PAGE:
Friday, March 02, 2012

Making The Most from...

Hope your toothache has now been sorted Lynne. Your mention of planting strawberry plants reminded me to pot up individual plants (at the moment clumped together in a large tub), bring them indoors and hopefully get an earlier - and larger - crop when they are in the warmer conservatory. Last year we didn't get many strawberries, so hoping for a better crop this year.

What a coincidence Lisa! It was last Friday that I first heard about 'The Pampered Chef", when I was reading the sailing club's monthly money-raising events, and the Pampered Chef was listed as the one for (late) March. When asked what it was they said it was something like Tupperware with food demonstrations, so at the time thought I might go and have a look-see. No doubt I will be tempted to buy something, but only if it is useful of course!

Have noticed, when checking back after publishing, all of a sudden the recipes have more space between each ingredient, also spaces between each paragraph. This is not as written, where I prefer to keep things closer together, but I don't seem to have any control as to how the blog appears once I've pressed the 'publish' button. Possibly if I went into edit I could get things back as I wish but this hasn't always worked in the past, anyway for the moment have just shrugged and hope it is only annoying to me, and not others.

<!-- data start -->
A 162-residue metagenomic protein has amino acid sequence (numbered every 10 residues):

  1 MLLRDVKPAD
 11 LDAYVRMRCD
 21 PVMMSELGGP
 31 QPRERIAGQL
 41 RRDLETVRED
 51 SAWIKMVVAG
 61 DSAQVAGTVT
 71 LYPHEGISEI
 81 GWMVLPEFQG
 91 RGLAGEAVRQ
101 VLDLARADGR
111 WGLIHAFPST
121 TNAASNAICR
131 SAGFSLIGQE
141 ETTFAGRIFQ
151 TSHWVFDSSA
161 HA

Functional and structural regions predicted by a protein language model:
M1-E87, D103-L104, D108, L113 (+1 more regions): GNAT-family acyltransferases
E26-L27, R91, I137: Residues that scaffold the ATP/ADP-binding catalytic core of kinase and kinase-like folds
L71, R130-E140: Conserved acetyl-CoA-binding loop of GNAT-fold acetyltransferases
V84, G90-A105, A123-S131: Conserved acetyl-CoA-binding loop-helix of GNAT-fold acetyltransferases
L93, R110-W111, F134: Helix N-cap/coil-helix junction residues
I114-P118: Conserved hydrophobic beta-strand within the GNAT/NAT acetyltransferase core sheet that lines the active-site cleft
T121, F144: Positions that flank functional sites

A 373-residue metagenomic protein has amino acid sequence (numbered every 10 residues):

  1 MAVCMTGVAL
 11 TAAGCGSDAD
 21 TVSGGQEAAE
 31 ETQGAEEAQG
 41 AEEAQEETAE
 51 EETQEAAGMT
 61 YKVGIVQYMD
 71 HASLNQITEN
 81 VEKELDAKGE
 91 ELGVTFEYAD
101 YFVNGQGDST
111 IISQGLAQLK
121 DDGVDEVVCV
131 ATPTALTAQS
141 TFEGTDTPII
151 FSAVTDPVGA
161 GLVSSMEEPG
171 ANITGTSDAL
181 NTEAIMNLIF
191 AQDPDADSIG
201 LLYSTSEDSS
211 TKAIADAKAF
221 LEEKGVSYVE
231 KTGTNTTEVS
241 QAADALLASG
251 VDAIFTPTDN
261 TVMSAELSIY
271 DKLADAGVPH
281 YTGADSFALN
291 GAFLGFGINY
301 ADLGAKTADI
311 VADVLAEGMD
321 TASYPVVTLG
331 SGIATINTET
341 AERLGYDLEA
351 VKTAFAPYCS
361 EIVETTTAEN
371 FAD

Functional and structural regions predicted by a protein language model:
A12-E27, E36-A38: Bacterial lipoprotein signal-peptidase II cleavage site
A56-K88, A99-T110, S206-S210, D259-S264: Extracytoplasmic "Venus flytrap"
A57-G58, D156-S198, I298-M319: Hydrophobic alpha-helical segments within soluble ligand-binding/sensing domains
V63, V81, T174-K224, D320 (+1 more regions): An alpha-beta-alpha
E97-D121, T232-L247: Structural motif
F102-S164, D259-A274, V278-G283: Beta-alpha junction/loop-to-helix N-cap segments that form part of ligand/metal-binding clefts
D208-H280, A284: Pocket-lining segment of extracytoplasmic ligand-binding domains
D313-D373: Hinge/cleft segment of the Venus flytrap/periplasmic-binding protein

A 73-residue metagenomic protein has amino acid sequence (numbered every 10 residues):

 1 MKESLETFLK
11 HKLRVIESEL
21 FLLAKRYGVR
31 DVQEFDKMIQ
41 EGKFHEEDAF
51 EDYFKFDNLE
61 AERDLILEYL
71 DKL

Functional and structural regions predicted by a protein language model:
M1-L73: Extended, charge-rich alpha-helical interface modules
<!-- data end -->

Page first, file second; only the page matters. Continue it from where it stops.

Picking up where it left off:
As you know I usually buy my mushrooms in a 'value pack' (these being much cheaper by weight than bought in smaller packs, or loose). Sometimes - if really fortunate - the Value mushrooms are chestnuts, but still at the same price/weight as the normal 'whites'.
All too often I have more mushrooms than needed, so rather than waste any I tend to dry the surplus off in the oven - or maybe use them to make mushroom strogonoff, or soup.

Here is a good recipe for a type of mushroom 'spread', similar to but without the lengthy cooking needed to make 'duxelles'. It makes good use of surplus mushrooms (pref chestnut), especially if you have some dried porcini in your larder (always worth keeping these) as these give a richer flavour.
This 'spread' is used in the same way as potted shrimps - to spread on toast, the good thing is that once made it can be frozen for up to 3 months, so from now on we never need to fret about how to use up those last mushrooms in the box.

Potted Mushrooms: serves 8
1 x 30g pack dried porcini mushrooms
9 oz (1 x 250g) pack butter
1 onion, very finely chopped
1 - 3 cloves garlic (to taste) crushed
2 springs fresh thyme
9 oz (250g) mushrooms, finely chopped
2 tblsp brandy
juice of half a lemon
2 tblsp chopped fresh parsley
salt and pepper
Put the dried mushrooms into a bowl and cover with boiling water. Leave to soak for half an hour, then drain well and chop finely.
Melt 2 oz (50g) of the butter in a pan over low to medium heat, add the onion and fry until softened. Stir in the garlic and thyme and fry for a further minute before addng both types of mushrooms, tossing to coat in the butter. Raise the heat and fry untl the mushrooms are softened, then add the brandy and lemon juice and cook for a few more minutes or until all the liquid has evaporated.